FERC Order: Issued December 28, 2012 (no further review)

Blachly-Lane Electric Coop/PNGC, Docket No. NP10-2-000 (October 14, 2009)

Reliability Standard: TOP-002-2

Requirement: R3, R18

Violation Risk Factor: Medium

Violation Severity Level: Not provided

Region: WECC

Issue: In October 2007, Blachly-Lane Electric Coop/PNGC self-reported that it did not have procedures in place to coordinate with its Balancing Authority and Transmission Service Provider its current-day, next-day, and seasonal operations as required by TOP-002-2, R3. In March 2008, Blachly-Lane Electric/PNGC self-reported that it did not possess the documentation needed to demonstrate that it used uniform line identifiers when discussing transmission facilities among a shared interconnect as required by TOP-002-2, R18.

Finding: WECC found that these violations did not constitute a serious or substantial risk to bulk power system reliability since Blachly-Lane Electric Coop/PNGC was actually coordinating with its Balancing Authority and Transmission Service Provider (even though not in the method required by the Reliability Standard). As well, Blachly-Lane Electric Coop/PNGC had historical practices in place for line identification between it and its Transmission Service Provider and Transmission Operator. Blachly-Lane Electric/PNGC self-reported the violations and eventually completed a mitigation plan, therefore, no penalty was imposed.

Penalty: $0

FERC Order: Issued November 13, 2009 (no further review)

California Independent System Operator (CAISO), Docket No. NP13-56-000 (Sept. 30, 2013)

Reliability Standard: TOP-002-2

Requirement: R1

Violation Risk Factor: Medium

Violation Severity Level: Severe

Region: NERC

Issue: Pursuant to a Settlement Agreement entered into between the parties, CAISO was found to be in violation of multiple Reliability Standards with respect to a forced outage experienced by the Western Interconnection Bulk Electric System of the San Diego Gas & Electric (SDG&E) TL 50001 transmission line between SDG&E’s Imperial Valley and Miguel Substations, which was itself caused by a fire in a series capacitor bank. Among other violations, NERC found that CAISO violated TOP-002-2 R1 in failing to fully implement plans and procedures in response to the TL 50001 loss, as CAISO’s responses varied from the procedures in place. This violation also included CAISO’s failure to relieve the resulting SCIT exceedence.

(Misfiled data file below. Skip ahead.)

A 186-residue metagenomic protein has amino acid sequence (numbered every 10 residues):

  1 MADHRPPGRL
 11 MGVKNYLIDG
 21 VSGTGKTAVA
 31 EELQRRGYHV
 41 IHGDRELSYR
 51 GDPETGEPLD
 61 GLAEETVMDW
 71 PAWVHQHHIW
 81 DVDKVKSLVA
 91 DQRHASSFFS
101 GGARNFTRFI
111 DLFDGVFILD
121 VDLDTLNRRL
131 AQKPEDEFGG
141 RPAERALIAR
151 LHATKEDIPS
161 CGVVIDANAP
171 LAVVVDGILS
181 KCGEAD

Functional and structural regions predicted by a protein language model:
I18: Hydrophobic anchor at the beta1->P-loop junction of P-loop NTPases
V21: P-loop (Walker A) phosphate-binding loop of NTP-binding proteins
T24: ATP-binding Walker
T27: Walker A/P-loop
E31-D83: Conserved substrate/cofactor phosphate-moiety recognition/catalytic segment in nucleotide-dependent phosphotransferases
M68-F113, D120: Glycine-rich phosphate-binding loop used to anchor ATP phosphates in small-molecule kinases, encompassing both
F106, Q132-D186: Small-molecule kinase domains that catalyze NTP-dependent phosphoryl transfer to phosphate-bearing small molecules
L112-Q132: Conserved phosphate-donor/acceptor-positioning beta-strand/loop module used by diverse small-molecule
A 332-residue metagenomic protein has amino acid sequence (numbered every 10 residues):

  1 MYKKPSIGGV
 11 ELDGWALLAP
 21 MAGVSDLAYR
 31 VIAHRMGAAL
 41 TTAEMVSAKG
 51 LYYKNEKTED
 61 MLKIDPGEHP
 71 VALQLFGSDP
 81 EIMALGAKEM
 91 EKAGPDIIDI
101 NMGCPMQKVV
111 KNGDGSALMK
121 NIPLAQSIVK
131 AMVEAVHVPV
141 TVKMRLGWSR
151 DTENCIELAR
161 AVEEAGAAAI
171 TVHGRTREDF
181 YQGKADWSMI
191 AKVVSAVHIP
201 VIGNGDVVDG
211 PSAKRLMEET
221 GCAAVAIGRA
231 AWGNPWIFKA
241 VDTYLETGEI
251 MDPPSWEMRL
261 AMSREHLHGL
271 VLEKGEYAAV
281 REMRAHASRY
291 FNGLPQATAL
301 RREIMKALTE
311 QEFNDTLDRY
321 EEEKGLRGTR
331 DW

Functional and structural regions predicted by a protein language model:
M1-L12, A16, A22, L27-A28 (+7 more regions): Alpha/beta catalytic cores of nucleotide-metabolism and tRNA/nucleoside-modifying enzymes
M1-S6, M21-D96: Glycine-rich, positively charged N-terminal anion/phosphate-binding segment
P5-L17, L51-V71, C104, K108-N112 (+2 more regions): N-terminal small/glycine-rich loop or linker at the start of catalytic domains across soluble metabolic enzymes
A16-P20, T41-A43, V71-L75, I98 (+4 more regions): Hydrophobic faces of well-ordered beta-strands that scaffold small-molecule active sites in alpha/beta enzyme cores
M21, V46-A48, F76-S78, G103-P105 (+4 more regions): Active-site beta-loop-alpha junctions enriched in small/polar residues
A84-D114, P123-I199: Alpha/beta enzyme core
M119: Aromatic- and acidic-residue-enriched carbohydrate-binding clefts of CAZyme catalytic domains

Finding: NERC found that this violation presented a serious or substantial risk to BPS reliability, as the event could have been prolonged and increased in scope as a result of CAISO’s failure to follow and correctly implement load shedding procedures. In determining the appropriate penalty, NERC considered the following: (1) CAISO had not previously been subject to NERC Reliability Standards violations; (2) CAISO self-reported violations; (3) CAISO was cooperative in the enforcement process; (4) CAISO maintained a compliance program at the time of the event; (5) CAISO did not appear to hide or cover up any violation; and (6) CAISO voluntarily took additional mitigating activities which included significant investment to improve its operations and avoid future violations.

Total Penalty: $120,000 (aggregate for 6 violations)

FERC Order: Issued October 30, 2013 (no further review)

Calpine Energy Services, FERC Docket No. NP10-43-000 (February 1, 2010)

Reliability Standard: TOP-002-2

Requirement: R3

Violation Risk Factor: Medium

Violation Severity Level: Not provided

Region: SERC

Issue: SERC conducted a compliance audit of Calpine Energy Services (CES) between June 9, 2008 and June 12, 2008. TOP-002-2 R3 seeks to ensure that a company has reliable operations plans and procedures in order to be prepared for reliable operations. During the audit, CES could not demonstrate to SERC that it was coordinating its current-day, next-day, and seasonal operations with its host balancing authority.

Finding: SERC found that CES's alleged violations of the different Reliability Standards did not pose a substantial or serious risk to the reliability of the bulk power system since CES was performing the required notifications even if it could not produce evidence of its compliance. In recommending a $20,000 aggregate penalty, SERC considered the following factors: (i) CES had no prior violations of any Reliability Standards; (ii) CES was cooperative during the investigation; (iii) CES agreed to settle the issues; (iv) CES provided responses to all of SERC's data requests; (v) CES has implemented a wide-range of mitigation measures; and (vi) CES had no intent to violate the standards.